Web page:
I’m curious about the title and the decision to emphasize the importance of the Mexican restaurant. The narrator has an Italian mother and an African-American father, and the story boils down to what it means to be mulatto—not only mixed ethnic heritage but having mixed inherited traits—personality, vices. By the story’s end, the narrator will decide that “none of this was me.” Is the word Xochimilco tied to this idea?

Esme-Michelle Watkins

What a fantastic question. That particular choice is somewhat personal to me. Growing up biracial in the 80s and 90s in Los Angeles was somewhat of a crazy experience that I didn’t fully appreciate until I went away to school, tried my hand at living abroad. I grew up in this interesting tripartite relationship with Los Angeles: on the one hand there was this Hollywood aesthetic and huge emphasis placed on material and surface development; there was also a cartoonish, Disneyesque thing happening, where very serious events (take the 92 riot, for instance) were sort of repackaged and discussed among certain Angelinos through a toyish, fictive lens; finally, I came to know LA as a place deeply steeped in Latino culture and history. I’m certain I developed a sense of self through this tripartite amalgam and likely carry it with me today; it was absolutely critical for me to tell the story of a biracial family under the auspices of this relationship. A Mexican restaurant where an affluent family repackaged its truth (think of Mammì’s interaction with Nonna and Nonno at La Viglia) and sold the story to the reader via a youthful slant felt like the perfect way pay homage. It also gave Aura the creative space to reflect on her sense of permanence and all the ways her family dynamic had changed, and by extension, had change her. Also: Xochimilco happened to be a restaurant I went to with my family as a child and loved very much!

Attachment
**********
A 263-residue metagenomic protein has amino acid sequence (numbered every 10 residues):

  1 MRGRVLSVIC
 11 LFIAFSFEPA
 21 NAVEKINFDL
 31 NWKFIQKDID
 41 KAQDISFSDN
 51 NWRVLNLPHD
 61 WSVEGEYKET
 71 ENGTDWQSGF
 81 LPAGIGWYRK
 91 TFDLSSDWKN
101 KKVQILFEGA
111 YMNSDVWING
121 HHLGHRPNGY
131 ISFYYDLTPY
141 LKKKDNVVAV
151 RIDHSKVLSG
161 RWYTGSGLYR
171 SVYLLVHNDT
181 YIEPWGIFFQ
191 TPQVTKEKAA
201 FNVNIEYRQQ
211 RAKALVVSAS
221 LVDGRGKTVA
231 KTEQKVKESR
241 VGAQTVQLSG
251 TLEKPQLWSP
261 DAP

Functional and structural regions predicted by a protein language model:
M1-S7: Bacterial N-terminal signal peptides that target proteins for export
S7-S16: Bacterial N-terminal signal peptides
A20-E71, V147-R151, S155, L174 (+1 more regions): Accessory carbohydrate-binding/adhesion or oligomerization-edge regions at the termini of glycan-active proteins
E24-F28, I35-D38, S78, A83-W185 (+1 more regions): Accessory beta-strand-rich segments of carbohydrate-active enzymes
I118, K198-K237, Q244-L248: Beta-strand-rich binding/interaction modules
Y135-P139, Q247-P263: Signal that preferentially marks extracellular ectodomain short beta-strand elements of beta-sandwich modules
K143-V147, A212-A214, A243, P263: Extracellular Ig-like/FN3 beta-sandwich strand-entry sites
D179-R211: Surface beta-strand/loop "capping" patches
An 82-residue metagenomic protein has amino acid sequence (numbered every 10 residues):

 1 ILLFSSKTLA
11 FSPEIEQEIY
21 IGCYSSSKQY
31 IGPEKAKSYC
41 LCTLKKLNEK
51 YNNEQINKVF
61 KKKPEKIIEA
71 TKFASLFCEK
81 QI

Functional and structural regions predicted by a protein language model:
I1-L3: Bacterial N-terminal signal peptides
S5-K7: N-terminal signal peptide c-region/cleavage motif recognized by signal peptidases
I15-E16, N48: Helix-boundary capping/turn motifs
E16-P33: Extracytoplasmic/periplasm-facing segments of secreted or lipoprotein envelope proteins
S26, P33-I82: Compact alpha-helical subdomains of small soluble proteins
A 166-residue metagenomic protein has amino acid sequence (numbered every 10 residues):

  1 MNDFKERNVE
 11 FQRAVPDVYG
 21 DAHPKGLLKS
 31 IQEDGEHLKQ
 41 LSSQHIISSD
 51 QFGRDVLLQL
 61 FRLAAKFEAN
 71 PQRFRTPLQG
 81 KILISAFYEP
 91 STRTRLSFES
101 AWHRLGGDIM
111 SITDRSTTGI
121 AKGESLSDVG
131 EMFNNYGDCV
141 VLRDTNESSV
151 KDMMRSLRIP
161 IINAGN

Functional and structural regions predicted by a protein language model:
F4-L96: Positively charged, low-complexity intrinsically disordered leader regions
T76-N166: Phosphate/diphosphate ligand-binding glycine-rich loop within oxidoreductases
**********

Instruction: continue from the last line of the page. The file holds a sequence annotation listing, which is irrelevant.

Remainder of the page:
Michael Noll

My wife likes to say that we all have our Terry Gross moment—imagining ourselves interviewed on NPR’s Fresh Air. When you imagine yourself on that program (if you imagine yourself there), what do you say about this story? What aspect of it do you dwell on now that it’s written and published and new work has taken its place?

Esme-Michelle Watkins

Oh mien gott, your wife is hilarious! Love it! You know, funny thing is, the story was already discussed in brief by Heidi Durrow on NPR! Heidi is a beautiful writer and the co-founder of Mixed Roots Film & Literary Festival, an art festival dedicated to the stories of multicultural, multiracial folks. I happened to read Heidi’s first novel, The Girl Who Fell From the Sky, and promptly threw it against the wall when I finished because it was so good! In looking for more of her work, I discovered the festival and decided I wanted to become involved. Xochimilco was my first attempt at writing fiction and I passed it along to Heidi for use at the festival. I was subsequently invited to read it in person and decided to the story would be in the best hands possible at Boston Review. I’ve written several short stories since Xochimilco, and am glad to say I’m not finished with Aura and her family. I recently published a flash piece in Word Riot, which focuses on one of Aura’s college experiences and have three forthcoming pieces centered around Aura’s early adulthood. I find myself being pulled back to her voice time and again.

February 2013

Michael Noll is the editor of Read to Write.

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3 Responses to “An Interview with Esme-Michelle Watkins”

  1. Nicole February 19, 2013 at 8:02 p02 #

    I loved the story and the interview with Esme! It hardly seems fair that she looks like that, writes so well and seems so smart. Thank you for introducing me to this author.

  2. Bill Allen February 22, 2013 at 8:02 p02 #

    Nice interview. Great writing exercises.

Trackbacks/Pingbacks

  1. An Interview with Mixed Roots Festival Author Esme-Michelle Watkins - March 15, 2013

    […] publication!  Well, I can’t wait for her to finish her book. In the meantime, check out this interview with Esme at Read to Write. Go […]